Why Are We Here?

I do not believe that we are here by chance. I believe that we are here as a mutual response to counteract or balance another aspect of existence within life on Earth as a whole.

Microorganisms like bacteria, yeast, fungi, protozoa, and helminths are among the many lifeforms that make up the zoo that lives on and in me and you. And they all serve distinct purposes, within the overall human experience we call life. In simple terms, they exist to consume that which is no longer beneficial life. They are here to clean up the messes that life leaves behind. They are in the business of bio-remediation. They occur naturally as an intentional function of existence to break down pollutants in any given environment, consuming that which would otherwise pollute the greater complex system we call our body. They are a beneficial part of our greater overall existence as humans as we humans are to the greater world we live in.

We can use this example of our internal ecosystem to better understand our own existence within our greater external environment. Each one of us 7.9 Billion human beings that currently inhabit the world we live in plays a role similar to one of the individual microorganisms mentioned in the prior paragraph. We too are consumers of foods that are no longer living. Our consumption breaks these complex nutrient sources down into simpler components that our greater environment will use once again at a later time. We call this the cycle of life.

Another example of this is the relationship between human life and plant life.

Green plants along with other organisms create what we call food by consuming carbon dioxide and water. The result of this process is the production of oxygen.

Humans on the other hand consume these foods that are a result of this process for use as energy for all of our cellular processes required for life. The byproduct or result of that digestion and assimilation at the cellular level is the production of carbon dioxide that we then exhale back into the atmosphere that is then used as food by the plants. And so the cycle continues on.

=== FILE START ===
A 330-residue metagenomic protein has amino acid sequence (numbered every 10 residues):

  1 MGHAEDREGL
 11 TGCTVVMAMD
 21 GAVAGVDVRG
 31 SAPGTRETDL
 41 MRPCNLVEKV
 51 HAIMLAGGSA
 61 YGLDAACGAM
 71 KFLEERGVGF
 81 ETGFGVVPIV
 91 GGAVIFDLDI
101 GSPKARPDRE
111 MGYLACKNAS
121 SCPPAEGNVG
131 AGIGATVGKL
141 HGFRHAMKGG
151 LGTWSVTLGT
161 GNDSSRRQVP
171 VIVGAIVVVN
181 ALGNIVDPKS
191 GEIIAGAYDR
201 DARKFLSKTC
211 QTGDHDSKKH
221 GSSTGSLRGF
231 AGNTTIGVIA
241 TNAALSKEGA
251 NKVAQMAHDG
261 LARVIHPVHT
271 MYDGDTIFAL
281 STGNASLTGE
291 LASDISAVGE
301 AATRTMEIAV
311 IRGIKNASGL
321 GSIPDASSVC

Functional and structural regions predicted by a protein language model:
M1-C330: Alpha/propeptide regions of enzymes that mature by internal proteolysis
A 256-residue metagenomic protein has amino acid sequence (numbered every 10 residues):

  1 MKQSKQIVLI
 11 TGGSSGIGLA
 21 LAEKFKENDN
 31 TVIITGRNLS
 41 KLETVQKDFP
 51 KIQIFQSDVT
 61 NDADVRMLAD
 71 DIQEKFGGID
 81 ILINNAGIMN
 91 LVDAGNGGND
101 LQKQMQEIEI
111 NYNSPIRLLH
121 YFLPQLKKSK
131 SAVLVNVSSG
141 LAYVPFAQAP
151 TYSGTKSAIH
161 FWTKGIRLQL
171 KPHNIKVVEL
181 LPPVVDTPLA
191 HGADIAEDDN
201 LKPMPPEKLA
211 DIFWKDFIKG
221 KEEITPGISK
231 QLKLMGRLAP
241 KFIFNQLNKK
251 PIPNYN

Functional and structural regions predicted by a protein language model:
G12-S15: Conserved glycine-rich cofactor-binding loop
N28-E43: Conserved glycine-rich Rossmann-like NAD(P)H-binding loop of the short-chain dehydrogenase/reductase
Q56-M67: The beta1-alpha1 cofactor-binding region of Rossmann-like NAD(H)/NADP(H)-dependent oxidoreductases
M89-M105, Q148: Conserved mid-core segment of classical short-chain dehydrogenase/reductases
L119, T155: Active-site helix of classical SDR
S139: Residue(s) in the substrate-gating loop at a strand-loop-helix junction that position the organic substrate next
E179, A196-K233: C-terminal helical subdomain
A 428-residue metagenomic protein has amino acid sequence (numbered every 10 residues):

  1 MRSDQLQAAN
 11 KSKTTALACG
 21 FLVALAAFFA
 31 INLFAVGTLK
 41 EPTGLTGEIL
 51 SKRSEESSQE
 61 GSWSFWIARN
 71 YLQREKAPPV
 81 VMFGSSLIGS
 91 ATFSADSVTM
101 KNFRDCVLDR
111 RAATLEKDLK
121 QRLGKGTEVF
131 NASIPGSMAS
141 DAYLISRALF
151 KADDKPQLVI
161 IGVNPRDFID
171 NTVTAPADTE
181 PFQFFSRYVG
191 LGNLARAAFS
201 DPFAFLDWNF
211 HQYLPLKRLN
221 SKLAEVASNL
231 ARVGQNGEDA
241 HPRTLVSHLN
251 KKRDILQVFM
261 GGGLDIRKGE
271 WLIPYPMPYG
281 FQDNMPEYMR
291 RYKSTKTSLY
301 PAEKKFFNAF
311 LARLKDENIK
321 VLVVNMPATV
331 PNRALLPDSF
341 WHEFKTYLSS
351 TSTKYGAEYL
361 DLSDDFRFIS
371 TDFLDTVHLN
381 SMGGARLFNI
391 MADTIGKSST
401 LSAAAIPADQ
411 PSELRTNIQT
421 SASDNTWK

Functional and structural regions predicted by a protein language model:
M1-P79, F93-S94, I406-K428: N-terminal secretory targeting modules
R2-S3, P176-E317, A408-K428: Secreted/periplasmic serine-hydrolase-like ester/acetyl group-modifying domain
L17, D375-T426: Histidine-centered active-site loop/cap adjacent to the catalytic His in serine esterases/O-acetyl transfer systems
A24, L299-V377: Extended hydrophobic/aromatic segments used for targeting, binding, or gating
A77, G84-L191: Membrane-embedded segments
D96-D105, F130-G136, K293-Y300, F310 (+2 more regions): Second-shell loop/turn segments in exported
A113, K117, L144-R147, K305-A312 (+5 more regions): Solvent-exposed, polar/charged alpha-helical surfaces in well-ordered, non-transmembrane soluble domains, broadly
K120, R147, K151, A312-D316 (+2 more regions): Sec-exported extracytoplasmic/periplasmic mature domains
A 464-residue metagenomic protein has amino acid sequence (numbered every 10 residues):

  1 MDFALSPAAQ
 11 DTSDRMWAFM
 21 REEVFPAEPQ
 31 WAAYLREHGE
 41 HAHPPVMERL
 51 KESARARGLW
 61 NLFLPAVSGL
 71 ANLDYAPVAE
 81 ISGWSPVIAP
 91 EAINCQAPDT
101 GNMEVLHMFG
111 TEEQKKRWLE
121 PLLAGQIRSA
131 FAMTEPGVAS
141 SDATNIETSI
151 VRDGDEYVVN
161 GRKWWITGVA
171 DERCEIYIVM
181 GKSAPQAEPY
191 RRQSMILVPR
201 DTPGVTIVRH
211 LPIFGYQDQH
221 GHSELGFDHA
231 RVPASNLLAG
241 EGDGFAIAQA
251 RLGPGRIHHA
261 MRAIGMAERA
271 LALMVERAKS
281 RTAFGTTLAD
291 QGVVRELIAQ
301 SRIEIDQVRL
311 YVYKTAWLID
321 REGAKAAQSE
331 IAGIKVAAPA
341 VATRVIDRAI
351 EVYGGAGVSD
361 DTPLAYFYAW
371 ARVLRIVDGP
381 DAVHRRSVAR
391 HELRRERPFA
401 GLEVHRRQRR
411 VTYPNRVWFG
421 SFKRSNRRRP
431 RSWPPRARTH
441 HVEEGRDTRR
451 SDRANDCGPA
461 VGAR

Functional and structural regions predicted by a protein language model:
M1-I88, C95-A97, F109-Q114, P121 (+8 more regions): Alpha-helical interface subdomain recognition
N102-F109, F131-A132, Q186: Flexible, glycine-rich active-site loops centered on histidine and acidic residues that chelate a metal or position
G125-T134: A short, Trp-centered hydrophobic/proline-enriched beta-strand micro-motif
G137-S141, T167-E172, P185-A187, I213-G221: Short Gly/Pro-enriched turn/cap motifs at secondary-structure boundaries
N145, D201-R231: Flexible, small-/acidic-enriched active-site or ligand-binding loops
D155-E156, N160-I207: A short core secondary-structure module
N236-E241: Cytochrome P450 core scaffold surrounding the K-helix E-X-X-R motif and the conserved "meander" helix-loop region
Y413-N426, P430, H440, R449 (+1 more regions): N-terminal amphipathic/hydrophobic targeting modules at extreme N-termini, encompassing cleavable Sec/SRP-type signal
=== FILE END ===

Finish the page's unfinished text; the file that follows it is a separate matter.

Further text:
But which came first? The plant or the human? Or did they both grow up together within the greater environment, both acting as cofactors in a greater process in the circle of life? I suppose I will eventually get around to addressing that question too. Maybe at this time my understanding and thinking are still too juvenile. It is possible that humans and plants are just two of many more life forms that serve some greater role still yet to be observed or defined.

Some would simply say that we are here at the pleasure of our creator. And I would agree. But how do we define that creative force, nature, and will that some simply call God? Maybe we humans within the greater context of our existence and environment are little different than those microorganisms that make up our gut. Yet we believe that we are so much more intelligent than a single or multicellular organism. But what if that is a mistake and simply a story we’ve created to make ourselves feel better about our existence? And who’s to say that those microscopic lives whose cycle is only but a breath compared to our own as a human is any less than our own?

Wouldn’t that be wild if fungi had stories that they told their budding yeast buddies to help them better understand the gastrointestinal world in which they live, thrive, and find their being? Clearly, they too have a form of consciousness, just like we humans do. They are awake and aware of their surroundings just like we are, which is the definition of consciousness.